T. S. Eliot
Thomas Stearns "T. S." Eliot OM
Order of Merit
The Order of Merit is a British dynastic order recognising distinguished service in the armed forces, science, art, literature, or for the promotion of culture...

 (September 26, 1888 – January 4, 1965) was a playwright, literary critic, and arguably the most important English-language poet of the 20th century. Although he was born an American
United States
The United States of America is a federal constitutional republic comprising fifty states and a federal district...

 he moved to the United Kingdom
United Kingdom
The United Kingdom of Great Britain and Northern IrelandIn the United Kingdom and Dependencies, other languages have been officially recognised as legitimate autochthonous languages under the European Charter for Regional or Minority Languages...

 in 1914 (at age 25) and was naturalised as a British subject
British subject
In British nationality law, the term British subject has at different times had different meanings. The current definition of the term British subject is contained in the British Nationality Act 1981.- Prior to 1949 :...

 in 1927 at age 39.

The poem that made his name, The Love Song of J. Alfred Prufrock
The Love Song of J. Alfred Prufrock
The Love Song of J. Alfred Prufrock, commonly known as Prufrock, is a poem by T. S. Eliot, begun in February 1910 and published in Chicago in June 1915. Described as a "drama of literary anguish," it presents a stream of consciousness in the form of a dramatic monologue, and marked the beginning of...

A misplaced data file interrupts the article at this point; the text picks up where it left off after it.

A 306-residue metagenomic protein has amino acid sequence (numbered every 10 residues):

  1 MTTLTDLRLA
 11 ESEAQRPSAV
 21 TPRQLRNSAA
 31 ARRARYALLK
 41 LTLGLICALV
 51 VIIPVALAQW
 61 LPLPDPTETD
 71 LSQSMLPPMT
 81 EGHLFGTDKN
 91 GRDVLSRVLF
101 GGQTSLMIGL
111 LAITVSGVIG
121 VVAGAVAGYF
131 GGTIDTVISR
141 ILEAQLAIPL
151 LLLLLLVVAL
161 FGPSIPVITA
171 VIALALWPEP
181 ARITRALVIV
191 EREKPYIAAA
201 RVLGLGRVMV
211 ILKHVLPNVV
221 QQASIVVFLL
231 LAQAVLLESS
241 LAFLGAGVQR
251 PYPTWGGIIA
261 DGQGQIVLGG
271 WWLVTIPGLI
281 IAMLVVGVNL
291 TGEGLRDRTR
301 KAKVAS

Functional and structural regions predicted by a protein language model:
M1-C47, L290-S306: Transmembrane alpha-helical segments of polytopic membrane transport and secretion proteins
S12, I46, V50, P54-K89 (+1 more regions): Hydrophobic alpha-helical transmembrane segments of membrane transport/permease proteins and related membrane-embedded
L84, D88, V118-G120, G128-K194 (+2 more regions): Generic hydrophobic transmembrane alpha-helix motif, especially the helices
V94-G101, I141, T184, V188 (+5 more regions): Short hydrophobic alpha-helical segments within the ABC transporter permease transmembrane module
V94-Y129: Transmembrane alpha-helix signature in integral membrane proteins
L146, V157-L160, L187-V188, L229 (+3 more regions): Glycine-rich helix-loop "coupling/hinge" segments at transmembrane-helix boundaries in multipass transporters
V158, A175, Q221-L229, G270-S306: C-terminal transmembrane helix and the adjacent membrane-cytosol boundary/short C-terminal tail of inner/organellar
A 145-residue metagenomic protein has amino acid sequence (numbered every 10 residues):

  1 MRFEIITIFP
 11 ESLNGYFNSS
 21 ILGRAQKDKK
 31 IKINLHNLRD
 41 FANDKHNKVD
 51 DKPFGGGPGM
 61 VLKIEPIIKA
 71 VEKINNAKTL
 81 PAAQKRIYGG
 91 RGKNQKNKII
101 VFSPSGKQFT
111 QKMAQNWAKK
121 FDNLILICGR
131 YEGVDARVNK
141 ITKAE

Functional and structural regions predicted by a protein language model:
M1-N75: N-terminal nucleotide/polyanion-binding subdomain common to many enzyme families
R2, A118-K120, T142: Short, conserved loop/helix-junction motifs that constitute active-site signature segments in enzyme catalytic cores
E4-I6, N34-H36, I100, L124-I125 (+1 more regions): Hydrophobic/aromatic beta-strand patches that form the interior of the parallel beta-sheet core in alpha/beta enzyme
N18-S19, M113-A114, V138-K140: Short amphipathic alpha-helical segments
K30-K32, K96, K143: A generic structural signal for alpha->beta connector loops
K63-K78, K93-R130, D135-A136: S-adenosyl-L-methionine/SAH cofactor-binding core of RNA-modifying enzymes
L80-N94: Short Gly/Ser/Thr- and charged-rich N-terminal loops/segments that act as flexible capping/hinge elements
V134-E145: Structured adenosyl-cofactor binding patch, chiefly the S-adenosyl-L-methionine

—started in 1910 and published in Chicago in 1915—is regarded as a masterpiece of the modernist movement.

Immature poets imitate; mature poets steal; bad poets deface what they take, and good poets make it into something better, or at least something different.

"s:The Sacred Wood/Philip Massinger|Philip Massinger", a biographical essay in s:The Sacred Wood|The Sacred Wood (1920)

Mr. Aldous Huxley, who is perhaps one of those people who have to perpetrate thirty bad novels before producing a good one, has a certain natural — but little developed — aptitude for seriousness.

The Contemporary English Novelist, La Nouvelle Revue française|La Nouvelle Revue française (1927-05-01)

A dangerous person to disagree with.

On Samuel Johnson in Homage to John Dryden: Three Essays on Poetry of the Seventeenth Century (1927)

It is a test (a positive test, I do not assert that it is always valid negatively), that genuine poetry can communicate before it is understood.

Dante (1929), a biographical essay

Only those who will risk going too far can possibly find out how far one can go.

Preface to Transit of Venus: Poems by Harry Crosby|Harry Crosby (1931)

It is certain that a book is not harmless merely because no one is consciously offended by it.

Religion and Literature 1935

The years between fifty and seventy are the hardest. You are always being asked to do more, and you are not yet decrepit enough to turn them down.

Time (1950-10-23) :s:The Love Song of J. Alfred Prufrock|Full text online (at Wikisource)

Let us go then, you and I,When the evening is spread out against the skyLike a patient etherized upon a table.